Campaigners hit out at ‘shoddy’ school report

PARENTS, staff and the many supporters fighting to save North Bute Primary from closure are upbeat about the school’s chances of survival this week as they await news of the next step in Argyll and Bute Council’s school estate review.

And they have resisted the temptation to be angered by a ‘pre-consultation’ meeting held to gauge the impact on the community should the school be closed – or by a document produced at that meeting which they say was poor, shoddy and partial at best.

The council is due to meet on April 19 to consider which closure proposals – if any – should go forward to a formal public consultation.

But the papers for that meeting must be published seven days in advance, which means those battling to keep North Bute – and nine other schools still under threat – should find out the plans of senior officers this coming Tuesday, April 12.

North Bute’s supporters, however, remain optimistic after a ‘pre-consultation’ meeting in Port Bannatyne this week – even though several of those attending expressed doubts about how it was conducted.

At that meeting council official Matthew Boyle presented a report outlining why the authority still believes North Bute should be closed – though he stated his role was simply to hear feedback, and declined to answer questions from the school’s supporters, including QC and North Bute resident John McGhee, who led the campaigners’ case.

Sophie Reid, who chairs North Bute Primary’s parent council, told The Buteman: “The meeting was very positive from our point of view – we had a lot of questions which Mr Boyle couldn’t answer.

“He did listen to everyone’s opinions, but he couldn’t give any information about what he had written, while we had a valid answer to everything brought up in his report.”

Mrs Reid’s parent council colleague, Stuart Scott, who also attended last Wednesday’s meeting, told us: “There was a lot of powerful emotion from people who know the devastating effect closing the school would have on the community.

“But the document the council produced was poor. It was shoddy, it was partial and it raised issues which, on the night, there was an inability or a refusal to discuss.

“Without being too unkind to the individuals involved, the way they wanted to approach things was inappropriate to the issue, and people were definitely somewhat bewildered by the process.

“However, we feel the case for the retention of the school just gets stronger and stronger. We are determined that our case will be presented in as effective a way as we possibly can.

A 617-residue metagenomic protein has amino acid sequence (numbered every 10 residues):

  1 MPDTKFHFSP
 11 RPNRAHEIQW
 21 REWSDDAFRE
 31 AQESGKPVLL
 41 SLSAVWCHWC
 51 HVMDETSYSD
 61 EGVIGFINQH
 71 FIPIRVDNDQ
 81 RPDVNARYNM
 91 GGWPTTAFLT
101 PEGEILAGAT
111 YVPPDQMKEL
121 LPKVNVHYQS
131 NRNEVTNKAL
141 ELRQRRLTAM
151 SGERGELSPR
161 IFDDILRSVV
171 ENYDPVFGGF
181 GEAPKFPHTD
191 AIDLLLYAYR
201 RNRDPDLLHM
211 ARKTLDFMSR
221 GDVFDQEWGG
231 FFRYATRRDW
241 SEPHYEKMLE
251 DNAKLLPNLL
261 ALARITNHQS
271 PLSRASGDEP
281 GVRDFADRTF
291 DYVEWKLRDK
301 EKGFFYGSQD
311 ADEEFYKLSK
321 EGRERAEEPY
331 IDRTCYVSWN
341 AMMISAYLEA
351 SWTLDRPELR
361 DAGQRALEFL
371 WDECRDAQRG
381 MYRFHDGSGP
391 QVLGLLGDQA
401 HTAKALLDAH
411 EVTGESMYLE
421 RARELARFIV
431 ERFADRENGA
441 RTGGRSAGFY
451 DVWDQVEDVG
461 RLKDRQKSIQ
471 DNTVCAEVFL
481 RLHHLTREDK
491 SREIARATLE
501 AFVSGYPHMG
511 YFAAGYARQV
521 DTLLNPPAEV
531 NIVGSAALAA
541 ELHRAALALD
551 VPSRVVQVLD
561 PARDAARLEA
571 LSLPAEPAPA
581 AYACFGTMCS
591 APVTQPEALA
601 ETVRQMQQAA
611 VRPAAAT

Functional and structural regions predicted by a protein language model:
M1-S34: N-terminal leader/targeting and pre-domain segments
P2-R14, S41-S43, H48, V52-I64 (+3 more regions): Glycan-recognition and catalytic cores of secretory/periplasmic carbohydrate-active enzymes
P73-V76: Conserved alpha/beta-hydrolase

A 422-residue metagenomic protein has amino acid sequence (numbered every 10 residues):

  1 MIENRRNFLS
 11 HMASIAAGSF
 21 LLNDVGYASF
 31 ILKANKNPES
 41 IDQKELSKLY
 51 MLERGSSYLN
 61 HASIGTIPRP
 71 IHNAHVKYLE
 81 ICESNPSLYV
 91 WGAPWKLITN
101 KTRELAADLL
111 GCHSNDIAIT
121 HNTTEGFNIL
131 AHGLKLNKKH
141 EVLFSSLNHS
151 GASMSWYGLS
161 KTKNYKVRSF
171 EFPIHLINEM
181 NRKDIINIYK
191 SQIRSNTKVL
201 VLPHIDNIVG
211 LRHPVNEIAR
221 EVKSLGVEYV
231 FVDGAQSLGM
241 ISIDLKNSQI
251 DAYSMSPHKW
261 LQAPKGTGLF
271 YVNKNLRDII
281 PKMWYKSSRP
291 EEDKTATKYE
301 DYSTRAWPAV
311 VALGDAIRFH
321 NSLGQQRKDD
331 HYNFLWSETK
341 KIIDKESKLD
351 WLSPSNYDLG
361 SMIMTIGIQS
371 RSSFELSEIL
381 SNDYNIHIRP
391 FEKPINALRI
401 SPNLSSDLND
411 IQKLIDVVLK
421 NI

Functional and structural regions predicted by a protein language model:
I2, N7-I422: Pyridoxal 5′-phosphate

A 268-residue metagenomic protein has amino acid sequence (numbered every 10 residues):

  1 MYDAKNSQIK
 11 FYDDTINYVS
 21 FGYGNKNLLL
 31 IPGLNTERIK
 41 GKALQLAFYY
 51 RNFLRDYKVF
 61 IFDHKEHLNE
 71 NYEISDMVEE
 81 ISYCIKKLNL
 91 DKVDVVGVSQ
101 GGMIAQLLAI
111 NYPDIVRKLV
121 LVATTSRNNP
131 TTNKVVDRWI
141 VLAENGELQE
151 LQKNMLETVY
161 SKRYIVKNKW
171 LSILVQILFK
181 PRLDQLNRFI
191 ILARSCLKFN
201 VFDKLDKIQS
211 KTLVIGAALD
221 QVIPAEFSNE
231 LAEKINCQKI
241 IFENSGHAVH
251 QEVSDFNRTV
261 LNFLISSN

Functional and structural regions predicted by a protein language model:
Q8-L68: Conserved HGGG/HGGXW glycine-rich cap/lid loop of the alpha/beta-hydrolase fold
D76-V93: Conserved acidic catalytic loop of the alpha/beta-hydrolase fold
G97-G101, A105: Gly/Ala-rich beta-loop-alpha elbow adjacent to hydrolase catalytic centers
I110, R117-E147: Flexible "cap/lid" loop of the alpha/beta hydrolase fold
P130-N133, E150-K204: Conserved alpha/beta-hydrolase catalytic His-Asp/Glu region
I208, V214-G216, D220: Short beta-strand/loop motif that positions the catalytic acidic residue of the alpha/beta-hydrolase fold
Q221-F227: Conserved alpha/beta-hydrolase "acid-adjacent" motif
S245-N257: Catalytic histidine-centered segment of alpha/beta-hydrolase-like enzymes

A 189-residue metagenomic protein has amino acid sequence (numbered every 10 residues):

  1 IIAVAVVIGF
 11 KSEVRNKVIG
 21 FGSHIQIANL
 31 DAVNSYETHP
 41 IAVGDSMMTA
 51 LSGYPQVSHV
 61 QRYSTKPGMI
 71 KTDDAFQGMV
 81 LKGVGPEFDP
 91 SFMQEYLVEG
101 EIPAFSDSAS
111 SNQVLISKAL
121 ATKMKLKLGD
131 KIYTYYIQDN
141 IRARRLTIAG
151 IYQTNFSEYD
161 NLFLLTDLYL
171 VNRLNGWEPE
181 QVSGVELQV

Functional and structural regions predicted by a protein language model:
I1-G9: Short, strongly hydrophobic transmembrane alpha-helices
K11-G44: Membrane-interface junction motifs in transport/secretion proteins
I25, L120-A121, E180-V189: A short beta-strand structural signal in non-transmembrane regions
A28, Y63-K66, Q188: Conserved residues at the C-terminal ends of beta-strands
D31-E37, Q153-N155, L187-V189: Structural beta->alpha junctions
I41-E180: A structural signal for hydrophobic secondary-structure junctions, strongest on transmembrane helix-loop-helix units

“We believe we have a coherent, viable case for retaining the school which achieves the council’s objectives as well as our own.”

Bute SNP councillor Isobel Strong said she believed the document presented by Mr Boyle contained “lots of educational statements which were presented as facts but were really only opinions”, and added that she was particularly concerned at the view that North Bute is too small to effectively deliver the Curriculum for Excellence.

On the community impact of the school’s closure, she added: “There can be no positive impact if a school is closed. All the local businesses in Port Bannatyne would suffer as pupils would be away all day.

“People also thought that young people being around the village was good for the other age groups as well. The signs of recovery in what is a fragile economy would be choked off if the school was closed.”

Meanwhile, members of the council’s SNP opposition group have demanded an independent review of the evidence used to back the council’s revised closure proposals.

Their call follows an accusation by the Scottish Rural Schools Network that the authority’s director of community services, Cleland Sneddon, gave incomplete or inaccurate information to senior councillors in slides he used at a presentation on the subject on February 17.

SRSN chairman Sandy Longmuir said comparisons made by Mr Sneddon between North Bute and other schools with similar capacities only presented a partial or out-of-date picture of the true situation.

Mr Longmuir has also made public correspondence with the General Register of Scotland which, he says, casts doubt on Argyll and Bute’s assertion that school rolls in many areas are expected to fall in the next few years.

The SNP group leader, Bute councillor Robert Macintyre, said: “The director’s evidence at the seminar on February 17 would have played a crucial role in the education spokesperson’s criteria when selecting the 12 schools presently being put forward for possible consultation.

“Therefore, the administration of Argyll and Bute Council should immediately cease the consultation process which has yet again been shown to be flawed.”

A council spokesperson said the authority was “considering a request to conduct an independent investigation”, but added: “The presentation given to members on February 17 contained 31 slides, which were designed as visual aids for the audience and as a prompts for the person presenting.

“The slides were intended to be presented by a speaker, not read  as a stand-alone document. The presentation given to elected members contained much more detail than is shown on the paper copy.

“SRSN have interpreted information from a set of slides they did not see presented and have unfortunately taken some of the contents out of context.

“Councillors will be asked to consider the school estate review again at a special meeting on April 19. They will have the opportunity to ask questions about the information they have received to date at that meeting.”